Bulletin board: aviation industry news round-up

This week: Virgin Australia names new CEO; Hainan to open Dublin’s second link to China; Qantas officially cancels A380 order; Thomas Cook mulls airline sale; Hop! to be rebranded and more.

A round-up of the latest news from the aviation industry this week.

Virgin Australia names new CEO

Virgin Australia has named Paul Scurrah as the successor to outgoing chief executive and managing director John Borghetti.

Scurrah has held CEO roles at DP World Australia and Queensland Rail, as well as executive general management roles at Aurizon, Flight Centre and Tourism Queensland.

He said: said: “Leading the Virgin Australia Group is an immense honour and privilege. The group has positioned itself as a real competitor in the market with its ability to deliver across all segments and I am excited to be joining such a progressive and innovative business.”

Scurrah will officially begin the role on 25 March 2019 when Borghetti steps down.

Hainan to open Dublin’s second link to China

Hainan Airlines is launching a new year-round direct service from Dublin to Shenzhen later this month.

The Chinese airline will operate two flights per week. Shenzhen becomes Dublin Airport’s second destination in mainland China, as Hainan already operates a Dublin - Beijing service.

Dublin Airport managing director Vincent Harrison said: “Shenzhen is China’s answer to Silicon Valley in the United States and this new route will further increase trade, tourism and investment between Ireland and China.”

Hainan will operate its new Shenzhen route with a Boeing 787-900 Dreamliner with 289 seats. The route will operate on Mondays and Fridays, beginning 25 February 2019.

Qantas officially cancels A380 order

Qantas has officially cancelled a long-standing order for eight Airbus A380s.

In a statement, the Australia flag carrier said: “Following discussions with Airbus, Qantas has now formalised its decision not to take eight additional A380s that were ordered in 2006.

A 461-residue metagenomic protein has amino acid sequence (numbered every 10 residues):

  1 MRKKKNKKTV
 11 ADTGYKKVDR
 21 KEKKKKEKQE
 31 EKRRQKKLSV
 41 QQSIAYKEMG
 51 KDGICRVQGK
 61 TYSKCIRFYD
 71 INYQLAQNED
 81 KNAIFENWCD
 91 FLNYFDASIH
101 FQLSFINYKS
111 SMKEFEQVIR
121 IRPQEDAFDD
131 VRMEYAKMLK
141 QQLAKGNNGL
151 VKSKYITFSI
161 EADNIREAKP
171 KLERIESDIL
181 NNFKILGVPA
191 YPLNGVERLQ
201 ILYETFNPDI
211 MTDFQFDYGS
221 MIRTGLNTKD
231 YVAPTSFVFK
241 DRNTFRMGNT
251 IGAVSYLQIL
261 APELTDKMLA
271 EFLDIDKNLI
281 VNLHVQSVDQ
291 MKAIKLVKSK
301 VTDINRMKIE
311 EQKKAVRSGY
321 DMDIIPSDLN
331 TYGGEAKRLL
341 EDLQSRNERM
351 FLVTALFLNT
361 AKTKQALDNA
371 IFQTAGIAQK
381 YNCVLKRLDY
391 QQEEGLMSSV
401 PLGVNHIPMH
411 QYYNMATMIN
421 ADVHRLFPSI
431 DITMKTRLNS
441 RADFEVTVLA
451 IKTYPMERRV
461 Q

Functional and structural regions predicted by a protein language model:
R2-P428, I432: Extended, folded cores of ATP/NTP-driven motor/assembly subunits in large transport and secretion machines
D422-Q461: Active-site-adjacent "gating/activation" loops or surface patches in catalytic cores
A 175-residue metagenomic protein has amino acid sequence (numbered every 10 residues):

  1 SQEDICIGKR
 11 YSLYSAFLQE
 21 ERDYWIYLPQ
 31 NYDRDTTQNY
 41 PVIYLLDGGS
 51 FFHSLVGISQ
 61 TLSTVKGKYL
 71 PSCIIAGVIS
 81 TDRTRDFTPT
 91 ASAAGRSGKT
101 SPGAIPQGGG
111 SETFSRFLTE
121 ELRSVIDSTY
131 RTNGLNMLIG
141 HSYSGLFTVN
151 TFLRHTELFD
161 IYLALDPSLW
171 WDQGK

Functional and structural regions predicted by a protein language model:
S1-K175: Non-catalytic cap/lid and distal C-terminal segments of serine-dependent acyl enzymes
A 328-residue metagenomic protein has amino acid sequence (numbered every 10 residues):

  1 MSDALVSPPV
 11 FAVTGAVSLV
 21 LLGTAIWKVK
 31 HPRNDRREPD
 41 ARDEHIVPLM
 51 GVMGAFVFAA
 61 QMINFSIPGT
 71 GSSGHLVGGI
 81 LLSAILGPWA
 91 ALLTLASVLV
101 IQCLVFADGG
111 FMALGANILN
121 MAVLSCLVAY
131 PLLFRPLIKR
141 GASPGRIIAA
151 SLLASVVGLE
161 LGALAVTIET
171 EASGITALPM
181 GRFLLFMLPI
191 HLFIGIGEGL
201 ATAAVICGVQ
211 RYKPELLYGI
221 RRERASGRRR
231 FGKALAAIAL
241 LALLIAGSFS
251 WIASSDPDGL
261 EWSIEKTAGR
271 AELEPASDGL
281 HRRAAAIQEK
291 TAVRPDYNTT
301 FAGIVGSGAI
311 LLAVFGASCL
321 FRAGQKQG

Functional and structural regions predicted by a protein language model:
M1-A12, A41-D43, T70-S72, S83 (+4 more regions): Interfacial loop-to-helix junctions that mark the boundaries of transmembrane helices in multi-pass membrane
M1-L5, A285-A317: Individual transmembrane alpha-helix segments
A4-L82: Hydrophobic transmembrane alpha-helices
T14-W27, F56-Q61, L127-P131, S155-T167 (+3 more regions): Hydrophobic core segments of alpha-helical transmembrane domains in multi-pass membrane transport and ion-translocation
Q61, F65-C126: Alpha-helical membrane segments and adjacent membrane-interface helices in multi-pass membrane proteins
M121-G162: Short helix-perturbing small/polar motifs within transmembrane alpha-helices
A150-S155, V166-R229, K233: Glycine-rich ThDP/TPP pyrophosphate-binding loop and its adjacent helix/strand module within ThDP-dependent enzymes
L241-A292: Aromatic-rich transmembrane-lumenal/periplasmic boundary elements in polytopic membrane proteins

"These aircraft have not been part of the airline’s fleet and network plans for some time.”

Qantas already has 12 A380s in its fleet.

In January, Airbus said it was in commercial discussions with Emirates “in relation to its A380 contract” following reports that the airline may cancel all or part of a follow-up order for the superjumbo.

Thomas Cook mulls airline sale

Thomas Cook has launched a “strategic review” of its airline, with a potential sale on the cards.

In a statement announcing its first quarter financial results, the group said it was at an early stage in the process but plans to consider “all options” to enhance value to shareholders and to invest more in its hotels business.

Thomas Cook’s airline currently operates a fleet of 103 aircraft, of which a quarter serve long-haul destinations.

For summer 2019, the company said airline bookings are below last year, as we have selectively reduced capacity in short and medium-haul destinations by taking in less wet-lease capacity.

Hop! to be rebranded

Air France has confirmed that its Hop! regional subsidiary is to be rebranded as Air France Hop. It said the rebranding exercise was “the next step in the process of simplifying Air France-KLM’s brand portfolio”.

Group chief executive Ben Smith said: “In the face of competition in this market, we must make our offer clearer and link it more closely to the values and strengths of the Air France brand.”

The rebranding of Hop! follows news that Air France plans to close its millennium-focused airline Joon.

Meanwhile, Air France is to upgrade its cabins and inflight connectivity on 15 of its Airbus A330s by 2020 as part of a €140m investment.

The SkyTeam member’s A330s will be configured with 36 business-class seats, 21 in premium economy and 167 in economy.

Norwegian to sell two A320neos

Norwegian subsidiary Arctic Aviation Assets has agreed to sell two Airbus A320neo aircraft. The aircraft are currently leased out and delivery will take place during February 2019.

The transaction is expected to increase the company's liquidity by $26m after repayment of debt.

Earlier this year, Norwegian announced plans to divest aircraft, postpone deliveries and end non-profitable routes as it seeks to become profitable.

The airline carried more than 2.6 million passengers in January 2019, an increase of 13 percent compared to the same month previous year.

Image: Virgin Australia